jQuery: lightbox tutorial

In this tutorial I'm going to show you a simple implementation of a lightbox effect with jQuery. To understand the techniques presented here, you should be familiar with the concept of CSS positioning. Anyway, don't worry about it because I'll try to explain it to you in the clearest way possible. If you're ready, we can get started.

Structure of a lightbox

The HTML structure of a lightbox is made up of two components: an overlay element and the lightbox element itself. The lightbox element will contain a link for closing the opened boxes, an enlarged version of the selected image and a brief caption for the image.

The overlay element will cover the entire viewport and must be semi-transparent so that the rest of our page will shine through. The overlay must come before the lightbox in the source. Both the overlay and lightbox element must be inserted just before the closing tag of body, that is, they must be the last elements in the page structure.

Here's our structure:

<!--other page elements-->

<div id="overlay"></div>
<div id="lightbox">
 <a href="#" id="close">Close</a>
 <img />


Both the paragraph and the image must be empty, because we're going to set their attributes and text content depending on the selected image. This structure will be dynamically inserted via jQuery when the DOM has finished loading.

CSS styles for the lightbox

Both elements must be absolutely positioned within the viewport. Before using CSS absolute positioning, we have to prepare our page to make sure that its dimensions are set to their full extension:

html, body {
 margin: 0;
 padding: 0;
 width: 100%;
 height: 100%;
 min-height: 100%;

body {
 position: relative;
 font: 100% Arial, sans-serif;
 background: #fff;
 color: #333;

We set position: relative on the body element to be sure that our elements will take that element as a reference.

Our overlay element must have full dimensions and cover the entire viewport:

#overlay {
 width: 100%;
 height: 100%;
 min-height: 100%;
 background: #666;
 position: absolute;
 top: 0;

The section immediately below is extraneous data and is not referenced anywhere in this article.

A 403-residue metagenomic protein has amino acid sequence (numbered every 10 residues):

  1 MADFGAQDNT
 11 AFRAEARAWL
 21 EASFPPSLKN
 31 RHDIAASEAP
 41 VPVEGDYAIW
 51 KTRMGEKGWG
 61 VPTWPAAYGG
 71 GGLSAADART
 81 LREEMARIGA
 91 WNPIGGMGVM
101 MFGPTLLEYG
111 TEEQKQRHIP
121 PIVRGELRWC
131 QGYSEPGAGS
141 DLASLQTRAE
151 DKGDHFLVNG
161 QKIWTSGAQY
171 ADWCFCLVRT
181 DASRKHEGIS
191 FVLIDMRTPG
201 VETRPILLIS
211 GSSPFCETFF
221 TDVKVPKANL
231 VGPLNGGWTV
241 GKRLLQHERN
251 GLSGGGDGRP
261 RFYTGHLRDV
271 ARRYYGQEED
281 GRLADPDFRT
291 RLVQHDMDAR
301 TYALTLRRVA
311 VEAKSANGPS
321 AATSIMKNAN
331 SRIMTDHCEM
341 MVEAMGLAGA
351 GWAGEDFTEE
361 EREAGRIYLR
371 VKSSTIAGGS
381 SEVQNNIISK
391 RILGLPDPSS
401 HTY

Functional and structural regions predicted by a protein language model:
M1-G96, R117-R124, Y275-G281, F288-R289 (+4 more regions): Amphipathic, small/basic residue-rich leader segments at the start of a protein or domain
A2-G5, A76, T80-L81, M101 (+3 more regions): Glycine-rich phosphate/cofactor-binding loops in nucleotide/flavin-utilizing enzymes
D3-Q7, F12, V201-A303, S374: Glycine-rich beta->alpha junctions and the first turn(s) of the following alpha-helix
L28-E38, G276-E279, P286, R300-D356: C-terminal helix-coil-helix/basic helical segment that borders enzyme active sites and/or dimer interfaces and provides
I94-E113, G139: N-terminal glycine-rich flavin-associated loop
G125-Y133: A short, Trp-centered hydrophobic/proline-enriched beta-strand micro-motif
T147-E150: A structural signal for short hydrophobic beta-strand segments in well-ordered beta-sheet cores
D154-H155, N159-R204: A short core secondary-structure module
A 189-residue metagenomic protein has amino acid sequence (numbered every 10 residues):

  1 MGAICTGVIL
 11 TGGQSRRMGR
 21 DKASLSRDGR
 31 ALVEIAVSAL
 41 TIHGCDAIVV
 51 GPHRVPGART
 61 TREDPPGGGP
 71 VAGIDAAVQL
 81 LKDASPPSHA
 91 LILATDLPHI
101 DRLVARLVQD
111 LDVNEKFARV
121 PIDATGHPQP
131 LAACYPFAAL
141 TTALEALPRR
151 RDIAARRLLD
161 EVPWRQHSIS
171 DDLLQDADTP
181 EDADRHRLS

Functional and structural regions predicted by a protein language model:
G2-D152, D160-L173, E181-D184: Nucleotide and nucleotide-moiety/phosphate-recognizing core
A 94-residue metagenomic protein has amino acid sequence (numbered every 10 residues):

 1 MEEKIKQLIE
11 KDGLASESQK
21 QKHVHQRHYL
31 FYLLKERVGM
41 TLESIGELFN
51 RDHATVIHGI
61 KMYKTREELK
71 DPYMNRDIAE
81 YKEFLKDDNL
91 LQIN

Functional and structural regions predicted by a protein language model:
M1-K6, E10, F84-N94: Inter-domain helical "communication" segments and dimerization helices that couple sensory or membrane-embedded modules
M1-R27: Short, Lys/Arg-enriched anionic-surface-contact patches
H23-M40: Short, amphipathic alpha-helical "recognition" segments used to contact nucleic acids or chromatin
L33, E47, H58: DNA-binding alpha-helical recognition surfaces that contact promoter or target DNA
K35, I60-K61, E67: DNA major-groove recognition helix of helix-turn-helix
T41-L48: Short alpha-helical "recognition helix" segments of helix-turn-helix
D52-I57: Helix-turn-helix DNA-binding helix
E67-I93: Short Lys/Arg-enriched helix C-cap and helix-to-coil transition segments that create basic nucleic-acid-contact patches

left: 0;

The opacity of this element will be later set through jQuery. Instead, our lightbox element will be horizontally and vertically centered within the viewport:

#lightbox {
 width: 510px;
 height: 462px;
 position: absolute;
 top: 50%;
 left: 50%;
 margin: -231px 0 0 -255px;
 background: #fff;
 border: 5px solid #999;

#lightbox #close {
 width: 30px;
 height: 30px;
 display: block;
 position: absolute;
 top: -15px;
 right: 0;
 text-indent: -1000em;
 background: url(close.png) no-repeat;

#lightbox img {
 width: 90%;
 margin: 0 auto;
 display: block;
 height: 400px;
 padding: 20px 0 0 0;

#lightbox p {
 width: 80%;
 margin: 0 auto;
 padding: 5px 0;
 font-style: italic;
 text-align: center;

This CSS technique is simple: given an element with stated dimensions, first set its top and left properties to 50%, and then use a negative value for the top and left margins equal to the half of its height and width, respectively.

The jQuery code

First we need to insert our lightbox structure, set the opacity of our overlay element and hide everything:

$(function() {

  var lightboxHTML = '<div id="overlay"></div>' +
                     '<div id="lightbox">' +
                     '<a href="#" id="close">Close</a>' +
                     '<img/>' + '<p/>' + '</div>';
  $('#overlay').css('opacity', '0.8');
  // continues

Now we need to loop through the links which contain our images, get the src and alt attribute of each image to be used on our empty lightbox image and paragraph. We attach a click handler to each link to do this:

 $('li', '#gallery').each(function() {
    var $li = $(this);
    var $a = $li.find('a');
    $a.click(function(event) {
      var src = $a.find('img').attr('src');
      var alt = $a.find('img').attr('alt');
      $('img', '#lightbox').attr('src', src);
      $('p', '#lightbox').text(alt);
      $('#overlay, #lightbox').show();

We first fill our image and paragraph with their data, and then we show both the overlay and the lightbox elements. Of course we also need to attach an handler to the 'Close' button to hide our elements again:

$('#close', '#lightbox').click(function(event) {
    $('#lightbox, #overlay').hide();

You can see the demo below.


Live demo

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9 thoughts on “jQuery: lightbox tutorial”

  1. This could be done if you work with $(window).height() and $(window).width() dimensions. You should set a series of conditions and test them against the dimensions of the window object. Anyway, you can accomplish this task also with CSS3 Media Queries:

    @media screen and(max-width=800px) {

    img {
    max-width: 90%;
    display: block;


    Of course you should target only the images used as a part of your actual content, not the decorative ones. Use classes for that purpose.

  2. I was having trouble with Lightbox overlay not covering in Safari/Chrome/Explorer 9. The position of relative on the body tag took care of it--DUH! I'll book mark this page so the next time I build a light box, I'll use your simpler code!

  3. wow, ehe, i've been thinking about the same logic as it is, but i'm doubting it might not work, thanks for this blog! You are blessed ! :)

  4. "src="http://ajax.googleapis.com/ajax/libs/jquery/1/jquery.min.js">"
    Could you tell me why you need this and what is function?

  5. wow, I spent a couple of hours looking for any tutorial that I would understand and finally I've found one! Thank you so much. Just one question, is it possible to animate an image grow?

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